The Brittany American Cemetery is one of fourteen permanent American World War II military cemetery memorials erected by the American Battle Monuments Commission on foreign soil. The site was liberated on 2 August 1944 by the 8th Infantry Division; a temporary military cemetery was established on it three days later. After the war, when the temporary cemeteries were being disestablished by the American Graves Registration Service, the remains of American military Dead whose next of kin had requested interment on foreign soil were moved from the temporary cemeteries to one of the permanent cemetery sites, usually the one closest to the temporary location.
The 4,410 American military Dead buried in the Brittany American Cemetery lost their lives in the area of northwestern France extending from the beachhead westward to Brest and eastward to the Seine and represent 43 percent of the burials originally made in the region. They were interred there by the American Graves Registration Service in the distinctive grave patterns proposed by the cemetery's architect and approved by this Commission. Most of them died in the fighting in and around Saint-Lô.
The design and construction of all cemetery facilities in the permanent World War I and II cemeteries, were the responsibility of the American Battle Monuments Commission (i.e. the memorial, chapel, visitors’ building, superintendent's quarters, service facilities and paths, roads and walls). The Commission was also responsible for the sculpture, landscaping and other improvements. Construction of the permanent cemetery memorial at Brittany was completed in 1956.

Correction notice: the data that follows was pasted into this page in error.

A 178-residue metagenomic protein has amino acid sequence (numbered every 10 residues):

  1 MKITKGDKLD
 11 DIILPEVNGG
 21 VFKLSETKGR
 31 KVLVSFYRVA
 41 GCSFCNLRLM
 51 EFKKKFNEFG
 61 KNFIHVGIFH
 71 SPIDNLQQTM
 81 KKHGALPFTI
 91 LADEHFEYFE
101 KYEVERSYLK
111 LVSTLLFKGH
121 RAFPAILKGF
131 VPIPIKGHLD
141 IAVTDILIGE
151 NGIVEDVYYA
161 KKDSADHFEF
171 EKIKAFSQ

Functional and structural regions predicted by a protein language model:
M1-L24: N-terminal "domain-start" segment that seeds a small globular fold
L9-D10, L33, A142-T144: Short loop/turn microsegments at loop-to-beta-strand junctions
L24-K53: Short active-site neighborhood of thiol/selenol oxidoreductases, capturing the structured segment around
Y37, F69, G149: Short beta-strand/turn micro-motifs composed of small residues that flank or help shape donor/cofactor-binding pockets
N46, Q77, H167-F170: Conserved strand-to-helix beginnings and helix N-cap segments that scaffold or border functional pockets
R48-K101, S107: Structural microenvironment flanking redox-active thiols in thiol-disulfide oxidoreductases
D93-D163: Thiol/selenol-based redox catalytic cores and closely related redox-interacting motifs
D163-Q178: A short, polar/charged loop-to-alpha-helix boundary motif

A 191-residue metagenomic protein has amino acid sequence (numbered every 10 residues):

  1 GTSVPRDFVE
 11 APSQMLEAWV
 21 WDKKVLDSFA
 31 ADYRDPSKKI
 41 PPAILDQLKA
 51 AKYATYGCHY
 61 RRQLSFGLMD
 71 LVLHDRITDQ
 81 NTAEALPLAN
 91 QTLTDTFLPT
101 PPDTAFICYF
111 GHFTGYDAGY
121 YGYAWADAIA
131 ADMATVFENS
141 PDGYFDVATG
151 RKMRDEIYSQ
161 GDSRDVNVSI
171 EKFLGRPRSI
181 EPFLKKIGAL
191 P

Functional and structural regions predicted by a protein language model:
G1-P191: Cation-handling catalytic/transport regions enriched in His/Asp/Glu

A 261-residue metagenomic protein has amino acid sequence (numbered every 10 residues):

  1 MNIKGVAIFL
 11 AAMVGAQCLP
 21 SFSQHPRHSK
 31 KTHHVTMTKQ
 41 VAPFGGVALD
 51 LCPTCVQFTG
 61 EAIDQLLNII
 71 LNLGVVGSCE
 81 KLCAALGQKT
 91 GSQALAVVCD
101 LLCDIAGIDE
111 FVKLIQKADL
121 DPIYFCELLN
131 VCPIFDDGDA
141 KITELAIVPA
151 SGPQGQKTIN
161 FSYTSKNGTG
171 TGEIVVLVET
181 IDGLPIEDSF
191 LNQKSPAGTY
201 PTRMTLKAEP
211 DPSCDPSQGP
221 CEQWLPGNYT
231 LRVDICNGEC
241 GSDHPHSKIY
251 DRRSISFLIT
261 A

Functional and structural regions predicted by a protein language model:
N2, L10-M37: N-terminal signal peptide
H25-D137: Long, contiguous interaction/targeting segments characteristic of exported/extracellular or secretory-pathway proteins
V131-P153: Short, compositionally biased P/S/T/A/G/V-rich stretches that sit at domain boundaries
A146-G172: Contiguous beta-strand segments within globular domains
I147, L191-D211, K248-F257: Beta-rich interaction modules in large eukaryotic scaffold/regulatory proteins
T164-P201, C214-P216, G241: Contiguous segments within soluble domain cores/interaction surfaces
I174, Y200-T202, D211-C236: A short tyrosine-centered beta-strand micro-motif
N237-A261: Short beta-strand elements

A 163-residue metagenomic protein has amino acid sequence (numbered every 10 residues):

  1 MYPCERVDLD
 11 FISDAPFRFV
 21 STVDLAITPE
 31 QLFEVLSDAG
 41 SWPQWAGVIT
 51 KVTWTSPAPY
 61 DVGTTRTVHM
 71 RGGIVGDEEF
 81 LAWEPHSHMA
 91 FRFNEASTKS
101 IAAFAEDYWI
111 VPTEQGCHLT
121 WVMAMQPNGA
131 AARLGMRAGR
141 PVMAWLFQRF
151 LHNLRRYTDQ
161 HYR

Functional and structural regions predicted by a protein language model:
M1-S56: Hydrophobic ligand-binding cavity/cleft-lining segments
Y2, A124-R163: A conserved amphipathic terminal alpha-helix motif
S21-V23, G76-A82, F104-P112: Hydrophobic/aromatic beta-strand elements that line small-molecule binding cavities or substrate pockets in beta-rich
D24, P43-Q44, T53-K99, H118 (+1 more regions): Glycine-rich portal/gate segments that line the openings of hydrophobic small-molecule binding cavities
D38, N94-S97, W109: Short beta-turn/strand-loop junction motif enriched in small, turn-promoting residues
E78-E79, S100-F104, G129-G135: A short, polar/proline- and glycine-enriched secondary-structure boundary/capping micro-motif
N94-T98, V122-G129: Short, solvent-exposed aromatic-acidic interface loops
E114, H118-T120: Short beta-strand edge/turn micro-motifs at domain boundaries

The Memorial Chapel consists of an antechamber and tower, museum room and chancel. Typical of the ecclesiastical architecture of the region, it is Romanesque in design. The exterior of the memorial is constructed of local La Pyrie granite. At its east end is a sculpture group. 'Youth Triumphing Over Evil' designed by Lee Lawrie of Easton, Maryland and executed in Chauvigny limestone from the Poitiers region by Jean Juge of Paris.References:
Narikala is an ancient fortress overlooking Tbilisi, the capital of Georgia, and the Kura River. The fortress consists of two walled sections on a steep hill between the sulphur baths and the botanical gardens of Tbilisi. On the lower court there is the recently restored St Nicholas church. Newly built in 1996–1997, it replaces the original 13th-century church that was destroyed in a fire. The new church is of 'prescribed cross' type, having doors on three sides. The internal part of the church is decorated with the frescos showing scenes both from the Bible and history of Georgia.
The fortress was established in the 4th century and it was a Persian citadel. It was considerably expanded by the Umayyads in the 7th century and later, by king David the Builder (1089–1125). Most of extant fortifications date from the 16th and 17th centuries. In 1827, parts of the fortress were damaged by an earthquake and demolished.